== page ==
I wish to recall here another blessing that came as a result of an incident at St. Francis Hospital. I was invited to attend some of the meetings that the Sisters had with their board and was happy to be able to help. It was there that I first met Mr. John J. Gartland, Jr., a local lawyer who was helping the Sisters when he could, and who became very friendly with me.
At one of the meetings where we were the only two males among a large group of women, Jack told me that with all the good Sisters talking, the meeting had run into his regular social hour and he was thinking of leaving. The meeting was about to end anyway, so I invited him over to my office at the college so that we could have a drink and make up for his lost social hour. We became close friends, and I later got to know his wife, who was also a very dedicated woman. Both of them over the years have been invited to become "Affiliate Marists," an honor offered to particularly dedicated persons who help the Marist Brothers. At the time, Jack was a valuable lawyer and the McCann Foundation did not yet exist.
Catherine, John’s wife, was especially kind to me when I went off to serve the Lord in Liberia. At the send-off party she had pledged to be helpful, and she did just that by her packages of goodies, which she would collect and mail to us at the mission. Often her packages would be delayed and not come on time for the Christmas or Easter holidays, but they were always much appreciated. She had a knack of thinking of various items that just might be useful but could not be found in a mission.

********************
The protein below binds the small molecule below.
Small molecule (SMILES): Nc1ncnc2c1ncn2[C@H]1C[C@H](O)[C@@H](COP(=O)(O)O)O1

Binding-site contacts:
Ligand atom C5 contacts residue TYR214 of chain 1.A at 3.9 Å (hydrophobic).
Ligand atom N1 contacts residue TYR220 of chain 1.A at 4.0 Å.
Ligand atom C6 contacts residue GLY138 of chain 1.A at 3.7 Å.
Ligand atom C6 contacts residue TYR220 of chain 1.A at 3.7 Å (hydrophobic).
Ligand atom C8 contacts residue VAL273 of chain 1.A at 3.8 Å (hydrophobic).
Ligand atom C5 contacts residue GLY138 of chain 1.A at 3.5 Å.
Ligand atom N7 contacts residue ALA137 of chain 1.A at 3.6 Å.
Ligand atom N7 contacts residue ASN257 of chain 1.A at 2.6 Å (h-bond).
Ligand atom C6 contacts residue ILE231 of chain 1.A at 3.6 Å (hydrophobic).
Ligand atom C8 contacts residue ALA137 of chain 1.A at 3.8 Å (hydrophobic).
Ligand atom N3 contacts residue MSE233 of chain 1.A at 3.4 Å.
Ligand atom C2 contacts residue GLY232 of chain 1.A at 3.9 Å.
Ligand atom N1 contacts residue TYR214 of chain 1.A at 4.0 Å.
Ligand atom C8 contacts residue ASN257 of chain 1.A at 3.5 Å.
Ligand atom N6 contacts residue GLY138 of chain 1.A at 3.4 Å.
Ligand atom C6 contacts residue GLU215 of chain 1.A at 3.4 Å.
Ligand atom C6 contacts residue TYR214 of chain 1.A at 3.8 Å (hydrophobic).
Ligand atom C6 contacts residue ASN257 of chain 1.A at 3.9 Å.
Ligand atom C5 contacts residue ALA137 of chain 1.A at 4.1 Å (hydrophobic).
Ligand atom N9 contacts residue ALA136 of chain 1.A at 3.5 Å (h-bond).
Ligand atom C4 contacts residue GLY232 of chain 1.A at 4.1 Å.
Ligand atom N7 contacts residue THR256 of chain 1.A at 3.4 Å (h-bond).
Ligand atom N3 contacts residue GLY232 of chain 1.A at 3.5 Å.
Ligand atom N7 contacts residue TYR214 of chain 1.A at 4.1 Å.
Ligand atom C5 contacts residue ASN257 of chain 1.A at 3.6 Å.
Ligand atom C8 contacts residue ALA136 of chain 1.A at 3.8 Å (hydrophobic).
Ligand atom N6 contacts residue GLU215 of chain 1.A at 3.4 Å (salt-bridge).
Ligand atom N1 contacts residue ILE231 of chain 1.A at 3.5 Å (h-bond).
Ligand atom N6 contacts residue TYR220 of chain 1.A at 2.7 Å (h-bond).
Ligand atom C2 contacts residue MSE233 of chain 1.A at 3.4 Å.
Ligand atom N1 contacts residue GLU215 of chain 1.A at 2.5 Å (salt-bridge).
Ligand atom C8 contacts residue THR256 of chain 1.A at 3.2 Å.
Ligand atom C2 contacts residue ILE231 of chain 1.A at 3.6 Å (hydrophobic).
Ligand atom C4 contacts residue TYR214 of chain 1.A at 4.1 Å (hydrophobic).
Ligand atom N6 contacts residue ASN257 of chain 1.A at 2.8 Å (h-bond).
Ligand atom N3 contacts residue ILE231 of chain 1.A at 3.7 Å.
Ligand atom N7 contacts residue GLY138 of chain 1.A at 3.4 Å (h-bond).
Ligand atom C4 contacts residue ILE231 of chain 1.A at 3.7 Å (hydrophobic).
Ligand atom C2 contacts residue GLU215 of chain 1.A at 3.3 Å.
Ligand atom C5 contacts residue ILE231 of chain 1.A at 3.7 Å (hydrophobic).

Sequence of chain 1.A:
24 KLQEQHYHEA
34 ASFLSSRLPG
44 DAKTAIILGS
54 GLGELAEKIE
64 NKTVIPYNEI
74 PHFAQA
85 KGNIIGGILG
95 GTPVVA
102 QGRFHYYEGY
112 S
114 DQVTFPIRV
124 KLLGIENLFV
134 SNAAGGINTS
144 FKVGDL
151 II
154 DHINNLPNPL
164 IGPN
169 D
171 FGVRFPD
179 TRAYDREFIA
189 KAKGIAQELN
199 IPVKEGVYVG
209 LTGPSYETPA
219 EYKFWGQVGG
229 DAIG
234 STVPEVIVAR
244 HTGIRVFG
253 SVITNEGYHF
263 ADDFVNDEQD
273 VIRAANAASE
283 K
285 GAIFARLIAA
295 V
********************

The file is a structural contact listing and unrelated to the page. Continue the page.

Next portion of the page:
Meanwhile, Jack had found a way to send our mission a van in good condition, which made it possible for us to drive to the next country to get the food and help we needed regularly. Once a month I used to make a special trip to get needed things as I worked at the Bishop's house as bursar of the mission. We would select a day each month to celebrate all the birthdays of the Fathers, Sisters, and Brothers for that month. This simple practice brought a lot of joy to many hearts. It was after my fourth bout with malaria that the doctor told me that I had to leave and come home, and one of my first functions after I came back was to attend the dedication of Gartland Commons, a gift of the Gartland family to Marist College. The Gartlands have long been dear friends, a very definite unexpected blessing of the Lord. The family is still active in its work for the college and for the entire Poughkeepsie area.
When my studies at Catholic University were completed, I had little time to worry about anything. I went directly to Poughkeepsie and was very busy providing what was needed to change the Normal Training School into a full-fledged four-year college, able to grant degrees in various fields. This is what kept me very busy from the very beginning, trying to do all I could to make a difference and to get the college solidly founded.
My whole first year here had required me to run back and forth from Washington, D.C., to Poughkeepsie as well as communicate with the State Education Department in Albany. I searched for the best teachers, supervised the campus construction, negotiated with the city of Poughkeepsie, and tried to keep myself open and not miss any opportunity that presented itself. I had just been officially named to become the first president of this new college and to assure it got off to a good start. To this effect, I attended as many meetings as possible in the area in the hope of getting better known and had been here a full year already when an opportunity presented itself quite unexpectedly. It was in late 1944 and early 1945.